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US Senate votes to bar import of Syrian antiquities

14 April 2016

Our daily round-up of news from the art world

Senate votes to ban import of antiquities from Syria | Yesterday, the US Senate voted by unanimous consent to ban the import of almost all ancient art and artefacts from Syria, reports the New York Times. The motion is a response to fears that trafficking in art and antiquities from conflict zones may, whether directly or indirectly, be profiting ISIS and other militant groups in the Middle East. Meanwhile, a task force of specialists has urged the US to step up its activities combatting looting and smuggling in the region. The task force’s report, issued on the same day as the legislation was passed, advocates appointing a senior director to oversee US attempts to tackle looting and trafficking, claiming that the current approach is ‘decentralized and implemented on an ad hoc basis.’ The report also supports the deployment of air strikes to protect sites of cultural importance.

Protests in Iran over mooted privatisation of Tehran Art Museum | Demonstrators gathered outside Tehran’s Museum of Contemporary Art at the weekend to protest an alleged government decision to hand its running over to the Roudaki Foundation, a private company established under the supervision of the culture ministry. Though Iran’s culture ministry has denied any such plans, documents published by a local news website reportedly suggest otherwise.

Artist arrested in Zimbabwe over play casting light on political scandal | Artist, theatre producer and actor Silvanos Mudzvova has been arrested by Zimbabwean police after staging a play based on President Robert Mugabe’s revelation that around $15 billion in revenue from one of the country’s largest diamond mines may have gone missing. Details remain murky, but All Africa News reports that Mudzvova, a graduate of London’s Central School of Speech and Drama, was detained outside the country’s parliament building while staging a performance of a play entitled ‘Missing diamonds, I need my share’. Politically motivated demonstrations are subject to harsh crackdowns in Zimbabwe. Last year, an activist was kidnapped after calling for Mugabe to retire. He has not been seen since.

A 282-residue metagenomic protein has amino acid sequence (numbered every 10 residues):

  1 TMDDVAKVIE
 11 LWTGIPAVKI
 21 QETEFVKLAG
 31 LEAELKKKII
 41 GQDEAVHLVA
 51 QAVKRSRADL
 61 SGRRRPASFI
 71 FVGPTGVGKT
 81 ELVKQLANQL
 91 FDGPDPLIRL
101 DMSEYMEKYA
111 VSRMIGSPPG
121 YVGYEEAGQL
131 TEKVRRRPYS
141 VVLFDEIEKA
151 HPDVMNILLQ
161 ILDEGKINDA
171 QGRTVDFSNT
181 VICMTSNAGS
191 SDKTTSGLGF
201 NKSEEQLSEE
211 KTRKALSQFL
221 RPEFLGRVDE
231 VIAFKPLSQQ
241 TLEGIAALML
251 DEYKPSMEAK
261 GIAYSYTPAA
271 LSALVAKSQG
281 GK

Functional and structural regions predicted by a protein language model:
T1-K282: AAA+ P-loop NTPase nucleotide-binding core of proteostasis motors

Auction house withdraws Dutch Old Master painting from sale over looting fears | Vienna auction house Im Kinsky has postponed the sale of a 17th-century Dutch Old Master painting at the request of the French culture ministry, which believes it was looted from the Schloss family by the Nazis during the Second World War. According to The Art Newspaper, Bartholomeus van der Helst’s Portrait of a Man (1647) was featured in the Im Kinsky catalogue with an estimate range of €12,000 to €18,000 and a catalogue note acknowledging its disputed provenance (the consigner bought the work in good faith in 2004).

Recommended reading: ‘Border Wall’ competition sparks outrage | The New Republic has run an intriguing piece on a competition to design a ‘border wall’ between the US and Mexico. The idea of the barrier – one of US presidential hopeful Donald Trump’s campaign pledges – has itself been the subject of immense controversy, and the competition, launched by the Third Mind Foundation, has provoked still more debate within the architectural profession.